There Is A Risk Of Cervical Cancer Post Pregnancy, Know Expert Tips To Reduce It

The risk of cervical cancer is higher after pregnancy. Here are some expert tips to reduce it. Read on.

Written by: Navya KharbandaPublished at: May 12,2022
Updated at: May 12,2022

The risk of developing cervical cancer is higher among women who have given birth to 3 or more children. Women who have multiple children may be more sexually active and thus more vulnerable to HPV infection or cancer, possibly due to hormonal changes or a weakened immune system. There are several risk factors of developing cervical cancer post pregnancy and tips to reduce the risk. Onlymyhealth editorial team spoke to Dr. Bhumika Kotecha Mundhe, Gynaecologist & Obstetrician at Masina Hospital, Mumbai, to know about the risk of cervical cancer after pregnancy and preventive measures for the same. 

Risk of cervical cancer post pregnancy

Age may also be a risk factor behind developing cervical cancer post pregnancy. Women who have a baby before age 20 are at a higher risk than people who wait until after 25. Also, it's thought that women who were younger than 20 years after they had their first full-term pregnancy are more likely to develop cervical cancer later in life than women who waited to become pregnant until they were 25 years or older. 

There are a couple of other risk factors like human papillomavirus (HPV) infection, sexual history (becoming sexually active at a young age-less than 18 years old), having many sexual partners or one partner who is considered high risk because of his HPV infection or who has many sexual partners, smoking, having a weakened system, chlamydia infection, long-term use of oral contraceptives (birth control pills), and last but not the smallest amount, having a case history of cervical cancer. 

Also read: Stages of Cervical Cancer, Symptoms, Identification And Preventive Methods

Tips to reduce the risk of cervical cancer 

Here are a number of important and useful tips to stop cervical cancer. The most important thing is to subject yourself to a screening test and get yourself vaccinated. 

1. Screening test 

What is a screening test? Checking for cancer (or for abnormal cells that will become cancer) in people that haven't any symptoms is called screening. Several screening tests are shown to detect cancer early and to cut back the prospect of dying from that cancer. Not all cancers have screening tests. Samples of some common cancer screening tests that are known to lower cancer death rates include colonoscopy for carcinoma, mammography for carcinoma, and cytosmear for cervical cancer.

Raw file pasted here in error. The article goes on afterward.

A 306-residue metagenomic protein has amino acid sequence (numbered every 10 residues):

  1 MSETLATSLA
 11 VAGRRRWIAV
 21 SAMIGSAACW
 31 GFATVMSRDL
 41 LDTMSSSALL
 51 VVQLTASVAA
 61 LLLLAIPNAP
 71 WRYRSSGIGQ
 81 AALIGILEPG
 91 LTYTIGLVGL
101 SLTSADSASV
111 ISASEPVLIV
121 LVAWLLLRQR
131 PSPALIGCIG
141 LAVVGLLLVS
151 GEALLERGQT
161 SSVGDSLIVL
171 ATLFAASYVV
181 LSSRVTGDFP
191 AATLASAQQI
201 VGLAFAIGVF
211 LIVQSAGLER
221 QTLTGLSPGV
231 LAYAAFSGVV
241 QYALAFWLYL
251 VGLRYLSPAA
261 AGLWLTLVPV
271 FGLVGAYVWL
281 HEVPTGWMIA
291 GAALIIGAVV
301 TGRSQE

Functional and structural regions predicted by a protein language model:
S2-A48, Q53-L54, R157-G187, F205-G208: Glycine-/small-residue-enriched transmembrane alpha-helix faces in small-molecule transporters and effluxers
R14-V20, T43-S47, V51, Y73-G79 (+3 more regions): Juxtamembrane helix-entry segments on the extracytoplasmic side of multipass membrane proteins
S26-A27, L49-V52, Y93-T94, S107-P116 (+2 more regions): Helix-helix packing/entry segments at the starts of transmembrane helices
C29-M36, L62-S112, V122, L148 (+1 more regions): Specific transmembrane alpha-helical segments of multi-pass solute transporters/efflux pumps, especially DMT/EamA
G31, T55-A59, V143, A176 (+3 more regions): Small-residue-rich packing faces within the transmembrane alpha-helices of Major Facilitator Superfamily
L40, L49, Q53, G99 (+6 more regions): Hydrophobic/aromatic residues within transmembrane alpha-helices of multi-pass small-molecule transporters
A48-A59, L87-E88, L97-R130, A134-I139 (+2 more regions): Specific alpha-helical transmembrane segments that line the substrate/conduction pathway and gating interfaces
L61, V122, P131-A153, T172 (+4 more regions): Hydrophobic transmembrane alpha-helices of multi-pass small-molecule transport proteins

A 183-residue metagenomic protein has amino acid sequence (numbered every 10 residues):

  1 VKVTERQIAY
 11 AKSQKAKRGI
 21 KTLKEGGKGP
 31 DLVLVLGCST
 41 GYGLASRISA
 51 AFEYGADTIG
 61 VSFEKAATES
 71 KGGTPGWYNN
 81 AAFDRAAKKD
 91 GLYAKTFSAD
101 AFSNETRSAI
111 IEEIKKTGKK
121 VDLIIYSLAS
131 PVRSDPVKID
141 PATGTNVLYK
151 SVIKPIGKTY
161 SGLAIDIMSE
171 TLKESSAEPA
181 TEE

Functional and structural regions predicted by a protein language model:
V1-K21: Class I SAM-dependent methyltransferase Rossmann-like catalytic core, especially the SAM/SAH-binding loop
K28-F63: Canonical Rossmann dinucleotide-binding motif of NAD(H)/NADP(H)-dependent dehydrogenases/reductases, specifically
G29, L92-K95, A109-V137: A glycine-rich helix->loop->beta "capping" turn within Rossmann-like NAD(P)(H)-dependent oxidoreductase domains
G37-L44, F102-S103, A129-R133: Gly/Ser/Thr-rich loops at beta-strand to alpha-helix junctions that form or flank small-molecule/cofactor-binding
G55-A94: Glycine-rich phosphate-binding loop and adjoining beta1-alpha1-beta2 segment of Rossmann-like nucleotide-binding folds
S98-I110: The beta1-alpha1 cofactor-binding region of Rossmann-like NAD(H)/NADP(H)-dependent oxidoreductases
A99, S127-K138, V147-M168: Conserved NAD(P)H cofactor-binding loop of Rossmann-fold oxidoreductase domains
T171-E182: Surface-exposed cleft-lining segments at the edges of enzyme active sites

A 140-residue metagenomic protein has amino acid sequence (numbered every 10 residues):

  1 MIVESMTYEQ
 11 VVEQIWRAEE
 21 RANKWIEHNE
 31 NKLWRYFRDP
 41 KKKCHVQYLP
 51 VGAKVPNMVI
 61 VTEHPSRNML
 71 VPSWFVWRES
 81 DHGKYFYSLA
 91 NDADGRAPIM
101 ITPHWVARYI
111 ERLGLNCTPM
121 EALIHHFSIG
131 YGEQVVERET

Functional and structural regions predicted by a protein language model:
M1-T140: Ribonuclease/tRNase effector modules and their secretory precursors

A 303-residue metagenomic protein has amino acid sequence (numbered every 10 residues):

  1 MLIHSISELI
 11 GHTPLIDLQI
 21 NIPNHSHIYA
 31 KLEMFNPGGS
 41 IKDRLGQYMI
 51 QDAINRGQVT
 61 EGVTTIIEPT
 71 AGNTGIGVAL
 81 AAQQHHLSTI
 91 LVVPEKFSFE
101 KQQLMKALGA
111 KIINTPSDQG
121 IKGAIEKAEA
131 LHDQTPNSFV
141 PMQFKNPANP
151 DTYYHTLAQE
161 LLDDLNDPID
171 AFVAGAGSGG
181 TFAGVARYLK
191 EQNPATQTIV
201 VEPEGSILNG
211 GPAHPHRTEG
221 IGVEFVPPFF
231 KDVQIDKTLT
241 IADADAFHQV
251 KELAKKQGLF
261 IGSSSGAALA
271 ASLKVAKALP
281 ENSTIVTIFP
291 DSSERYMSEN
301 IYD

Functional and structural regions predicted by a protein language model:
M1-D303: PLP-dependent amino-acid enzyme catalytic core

2. Pap test

What is a Pap test? Pap test, cytologic smear, or liquid-based cytology (LBC). These are the terminologies used for cervical cancer screening tests. A diagnostic test could be a test where a tiny low brush is employed to carefully remove cells from the surface of the cervix or mouth of the uterus, which is seen during routine gynaecological evaluation by a gynaecologist. These cells are then collected on a slide, which might be checked under a microscope for cervical cancer or cell changes that will cause cervical cancer. A cervical smear may help us find other conditions like infections or inflammation. 

Also read: Cervical Health Awareness Month: Regular Screening Can Lower The Risk Of Cervical Cancer

3. Getting Yourself Vaccinated 

Another screening test is the HPV test, which looks out for the virus (human papillomavirus) which will cause these quiet cell changes. The HPV vaccine protects against the kinds of HPV that cause the majority of cervical, vaginal, and vulvar cancers. There are some 100+ subtypes of HPV viruses. 

• HPV vaccination is recommended for preteens aged 11 to 12 years, but it is often given as early as age 9

• The HPV vaccine is also recommended for everyone up to age 26 if they have not already been vaccinated. 

• Some adults between the age of 27 years through 45 years who aren't already vaccinated may plan to get the HPV vaccine after speaking with their doctor about their risk for brand-new HPV infections and therefore the possible benefits of vaccination. HPV vaccination during this age range provides less benefit, as more people have already been exposed to HPV. If vaccination is started before age 15, a two-dose schedule is usually recommended, with the doses given 6 to 12 months apart. For those that start the series after their 15th birthday, the vaccine is given in an extremely long series of three shots. 

HPV vaccination prevents new HPV infections but doesn't treat existing infections or diseases. This is often why the HPV vaccine works best when given before any exposure to HPV. You ought to get screened for cervical cancer regularly, whether or not you received an HPV vaccine. There are other things which may be done to forestall cervical cancer, like avoiding smoking, using condoms, and avoiding multiple sexual partners. Some research suggests that girls who had ever used an IUD had a lower risk of cervical cancer.


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